Monday 19 February 2018

US asks Israel to restrain response to Jerusalem move - US document

Palestinians burn posters depicting US President Donald Trump and Israeli Prime Minister Benjamin Netanyahu during a protest against the US intention to move its embassy to Jerusalem and to recognize the city of Jerusalem as the capital of Israel, in Rafah in the southern Gaza Strip. Photo: Reuters
Palestinians burn posters depicting US President Donald Trump and Israeli Prime Minister Benjamin Netanyahu during a protest against the US intention to move its embassy to Jerusalem and to recognize the city of Jerusalem as the capital of Israel, in Rafah in the southern Gaza Strip. Photo: Reuters
US President Donald Trump, flanked by ‪Vice President Mike Pence‬, delivers remarks recognising Jerusalem as the capital of Israel at the White House in Washington. Photo: Reuters
Palestinians react during a protest against US President Donald Trump's decision to recognise Jerusalem as Israel's capital, in Khan Younis in the southern Gaza Strip
After signing, US President Donald Trump holds up the proclamation that the United States recognises Jerusalem as the capital of Israel and will move its embassy there, during an address from the White House in Washington. Photo: Reuters
A man walks by as the Israeli national flag and an American one are projected on a part of the walls surrounding Jerusalem's Old City. Photo: Reuters
Palestinians watch a televised broadcast of US President Donald Trump delivering an address where he is expected to announce that the United States recognises Jerusalem as the capital of Israel, in Jerusalem's Old City. Photo: Reuters
Demonstrators hold banners and a portrait of Turkey's President Tayyip Erdogan, during a protest against the US intention to move its embassy to Jerusalem and to recognise the city of Jerusalem as the capital of Israel, near the US Embassy in Ankara, Turkey. Photo: Reuters
An Israeli national flag and an American one are projected on a part of the walls surrounding Jerusalem's Old City. Photo: Reuters
Palestinians play cards during a televised broadcast of US President Donald Trump delivering an address, in Khan Younis in the southern Gaza Strip. Photo: Reuters
Israeli Prime Minister Benjamin Netanyahu speaks at the Jerusalem Post Diplomatic Conference in Jerusalem December 6. Photo: Reuters

Arshad Mohammed

The United States is asking Israel to temper its response to the US recognition of Jerusalem as its capital because Washington expects a backlash and is weighing the potential threat to US facilities and people, according to a State Department document seen by Reuters on Wednesday.

"While I recognise that you will publicly welcome this news, I ask that you restrain your official response," the document dated Dec. 6 said in talking points for diplomats at the US Embassy in Tel Aviv to convey to Israeli officials.

"We expect there to be resistance to this news in the Middle East and around the world. We are still judging the impact this decision will have on US facilities and personnel overseas," the document said.

A second State Department document seen by Reuters, which was also dated Dec. 6, said the agency had formed an internal task force "to track worldwide developments" following the US decision on Jerusalem.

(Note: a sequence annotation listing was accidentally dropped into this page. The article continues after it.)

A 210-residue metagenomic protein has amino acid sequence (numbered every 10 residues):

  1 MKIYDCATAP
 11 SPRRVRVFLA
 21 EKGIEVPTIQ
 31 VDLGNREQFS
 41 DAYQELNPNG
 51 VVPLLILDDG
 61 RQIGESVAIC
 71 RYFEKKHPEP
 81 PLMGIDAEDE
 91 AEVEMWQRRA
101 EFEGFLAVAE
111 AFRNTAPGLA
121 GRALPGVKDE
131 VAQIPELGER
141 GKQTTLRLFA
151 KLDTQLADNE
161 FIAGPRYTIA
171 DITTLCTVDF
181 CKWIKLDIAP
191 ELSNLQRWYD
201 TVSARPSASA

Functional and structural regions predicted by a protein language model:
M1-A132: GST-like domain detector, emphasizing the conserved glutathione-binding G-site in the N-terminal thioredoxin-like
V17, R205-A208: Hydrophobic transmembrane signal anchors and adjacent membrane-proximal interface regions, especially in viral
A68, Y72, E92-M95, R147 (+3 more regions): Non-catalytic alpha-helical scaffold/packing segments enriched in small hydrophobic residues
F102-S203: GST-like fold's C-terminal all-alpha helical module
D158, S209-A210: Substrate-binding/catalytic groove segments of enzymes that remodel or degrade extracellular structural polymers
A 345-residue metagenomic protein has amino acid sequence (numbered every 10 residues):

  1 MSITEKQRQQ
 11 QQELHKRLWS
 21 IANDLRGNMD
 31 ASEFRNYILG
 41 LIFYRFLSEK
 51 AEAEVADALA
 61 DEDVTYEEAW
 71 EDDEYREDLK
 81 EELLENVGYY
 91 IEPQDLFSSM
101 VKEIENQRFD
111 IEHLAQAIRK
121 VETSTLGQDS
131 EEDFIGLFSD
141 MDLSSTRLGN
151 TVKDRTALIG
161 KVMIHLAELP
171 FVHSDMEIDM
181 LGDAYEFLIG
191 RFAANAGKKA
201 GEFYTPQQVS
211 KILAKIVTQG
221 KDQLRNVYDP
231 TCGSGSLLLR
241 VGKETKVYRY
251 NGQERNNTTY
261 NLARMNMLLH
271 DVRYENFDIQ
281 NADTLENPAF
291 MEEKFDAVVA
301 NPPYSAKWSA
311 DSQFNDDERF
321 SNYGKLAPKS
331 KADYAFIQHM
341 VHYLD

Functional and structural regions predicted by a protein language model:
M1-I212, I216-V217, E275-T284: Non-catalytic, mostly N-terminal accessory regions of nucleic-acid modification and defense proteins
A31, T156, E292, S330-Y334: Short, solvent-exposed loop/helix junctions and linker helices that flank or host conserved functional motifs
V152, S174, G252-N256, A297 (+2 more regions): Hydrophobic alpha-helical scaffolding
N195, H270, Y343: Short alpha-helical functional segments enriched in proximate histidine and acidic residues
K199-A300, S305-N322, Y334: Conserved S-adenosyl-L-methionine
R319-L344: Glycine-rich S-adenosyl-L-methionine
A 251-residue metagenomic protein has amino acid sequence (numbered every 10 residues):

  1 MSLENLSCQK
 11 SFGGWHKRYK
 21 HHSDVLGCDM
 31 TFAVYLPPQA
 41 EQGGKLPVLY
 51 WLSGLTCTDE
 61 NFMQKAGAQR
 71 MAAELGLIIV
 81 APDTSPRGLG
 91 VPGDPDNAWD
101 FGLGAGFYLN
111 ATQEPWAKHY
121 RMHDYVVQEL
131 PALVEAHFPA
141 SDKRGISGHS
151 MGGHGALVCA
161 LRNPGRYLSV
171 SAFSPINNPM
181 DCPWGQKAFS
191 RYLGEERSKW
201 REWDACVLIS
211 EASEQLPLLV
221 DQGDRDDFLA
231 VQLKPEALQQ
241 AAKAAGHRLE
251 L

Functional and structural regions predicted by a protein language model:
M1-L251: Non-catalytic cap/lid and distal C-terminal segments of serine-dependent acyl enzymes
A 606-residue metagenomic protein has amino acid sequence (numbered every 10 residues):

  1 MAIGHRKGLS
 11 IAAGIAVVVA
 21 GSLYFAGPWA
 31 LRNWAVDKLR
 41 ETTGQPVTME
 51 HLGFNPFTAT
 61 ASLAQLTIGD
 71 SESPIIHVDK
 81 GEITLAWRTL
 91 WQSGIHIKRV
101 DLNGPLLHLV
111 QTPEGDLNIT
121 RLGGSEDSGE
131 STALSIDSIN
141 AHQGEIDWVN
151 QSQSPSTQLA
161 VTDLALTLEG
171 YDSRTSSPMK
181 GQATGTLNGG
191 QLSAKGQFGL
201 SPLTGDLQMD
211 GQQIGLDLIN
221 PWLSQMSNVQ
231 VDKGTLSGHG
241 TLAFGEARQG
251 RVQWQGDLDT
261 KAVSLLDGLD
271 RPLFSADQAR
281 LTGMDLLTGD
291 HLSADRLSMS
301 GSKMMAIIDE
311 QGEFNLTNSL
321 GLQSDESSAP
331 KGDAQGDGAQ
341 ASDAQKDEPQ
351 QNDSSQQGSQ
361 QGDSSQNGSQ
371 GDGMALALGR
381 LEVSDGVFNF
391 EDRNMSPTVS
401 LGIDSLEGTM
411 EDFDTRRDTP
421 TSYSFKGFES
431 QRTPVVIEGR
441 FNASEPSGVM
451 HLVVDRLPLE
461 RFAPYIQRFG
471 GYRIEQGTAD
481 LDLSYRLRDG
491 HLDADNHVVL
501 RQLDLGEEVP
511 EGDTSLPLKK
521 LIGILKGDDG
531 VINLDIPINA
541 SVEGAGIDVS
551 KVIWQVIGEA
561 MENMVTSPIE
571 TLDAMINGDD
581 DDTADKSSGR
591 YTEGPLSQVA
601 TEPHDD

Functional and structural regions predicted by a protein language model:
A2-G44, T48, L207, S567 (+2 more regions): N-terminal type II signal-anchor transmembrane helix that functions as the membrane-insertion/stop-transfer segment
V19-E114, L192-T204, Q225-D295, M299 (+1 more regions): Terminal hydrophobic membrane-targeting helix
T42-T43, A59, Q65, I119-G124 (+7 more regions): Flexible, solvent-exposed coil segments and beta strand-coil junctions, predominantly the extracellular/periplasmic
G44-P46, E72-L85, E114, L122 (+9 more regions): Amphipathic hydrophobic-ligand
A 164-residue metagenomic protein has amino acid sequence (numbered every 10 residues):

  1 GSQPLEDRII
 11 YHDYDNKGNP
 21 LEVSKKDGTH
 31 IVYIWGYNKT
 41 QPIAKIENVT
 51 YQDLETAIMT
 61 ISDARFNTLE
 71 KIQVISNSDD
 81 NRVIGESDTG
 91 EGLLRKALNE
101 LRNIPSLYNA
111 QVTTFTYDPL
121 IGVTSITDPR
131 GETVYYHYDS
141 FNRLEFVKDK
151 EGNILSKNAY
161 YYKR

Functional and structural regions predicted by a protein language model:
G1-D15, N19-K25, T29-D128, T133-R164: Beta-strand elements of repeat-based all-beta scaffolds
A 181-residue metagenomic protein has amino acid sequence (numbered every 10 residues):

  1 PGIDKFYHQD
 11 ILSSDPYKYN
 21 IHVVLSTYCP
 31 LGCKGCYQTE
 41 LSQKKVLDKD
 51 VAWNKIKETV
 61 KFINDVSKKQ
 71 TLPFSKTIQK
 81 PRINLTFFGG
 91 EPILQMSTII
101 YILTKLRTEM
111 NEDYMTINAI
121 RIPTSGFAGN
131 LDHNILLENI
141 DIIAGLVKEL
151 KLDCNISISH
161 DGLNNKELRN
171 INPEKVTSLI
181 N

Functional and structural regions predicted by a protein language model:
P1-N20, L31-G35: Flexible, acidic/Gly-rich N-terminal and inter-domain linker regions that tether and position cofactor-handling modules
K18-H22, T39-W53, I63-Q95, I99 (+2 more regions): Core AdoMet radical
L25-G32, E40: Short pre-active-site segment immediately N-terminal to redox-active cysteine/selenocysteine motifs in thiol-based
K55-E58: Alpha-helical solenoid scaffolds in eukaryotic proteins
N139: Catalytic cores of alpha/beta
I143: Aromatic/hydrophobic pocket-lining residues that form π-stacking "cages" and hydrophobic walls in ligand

A US official who spoke on condition of anonymity said it was standard to set up a task force "any time there is a concern about the safety and security of US government personnel or US citizens."

The State Department had no immediate comment on either document.

US President Donald Trump, flanked by ‪Vice President Mike Pence‬, delivers remarks recognising Jerusalem as the capital of Israel at the White House in Washington. Photo: Reuters
US President Donald Trump, flanked by ‪Vice President Mike Pence‬, delivers remarks recognising Jerusalem as the capital of Israel at the White House in Washington. Photo: Reuters

Trump reversed decades of US policy by recognizing Jerusalem as the capital of Israel, imperiling Middle East peace efforts and upsetting US friends and adversaries alike.

The first document also laid out talking points for officials at the US Consulate General in Jerusalem, the US Embassies in London, Paris, Berlin and Rome and the US mission to the European Union in Brussels.

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In its message for the European capitals, the document asked European officials to argue that Trump's decision did not prejudge so-called "final status" issues that Israel and the Palestinians need to hammer out in any peace agreement.

"You are in a key position to influence international reaction to this announcement and we are asking you to amplify the reality that Jerusalem is still a final status issue between Israelis and Palestinians and that the parties must resolve the dimensions of Israel's sovereignty in Jerusalem during their negotiations," it said.

"You know that this is a unique Administration. It makes bold moves. But it is bold moves that are going to be needed if peace efforts are finally going to be successful," it said.

The status of Jerusalem, home to sites holy to the Muslim, Jewish and Christian religions, is one of the biggest obstacles to reaching an Israeli-Palestinian peace deal.

Israel considers Jerusalem its eternal and indivisible capital and wants all embassies based there. Palestinians want the capital of an independent state of their own to be in the city's eastern sector, which Israel captured in the 1967 Middle East war and annexed in a move never recognised internationally.

Reuters

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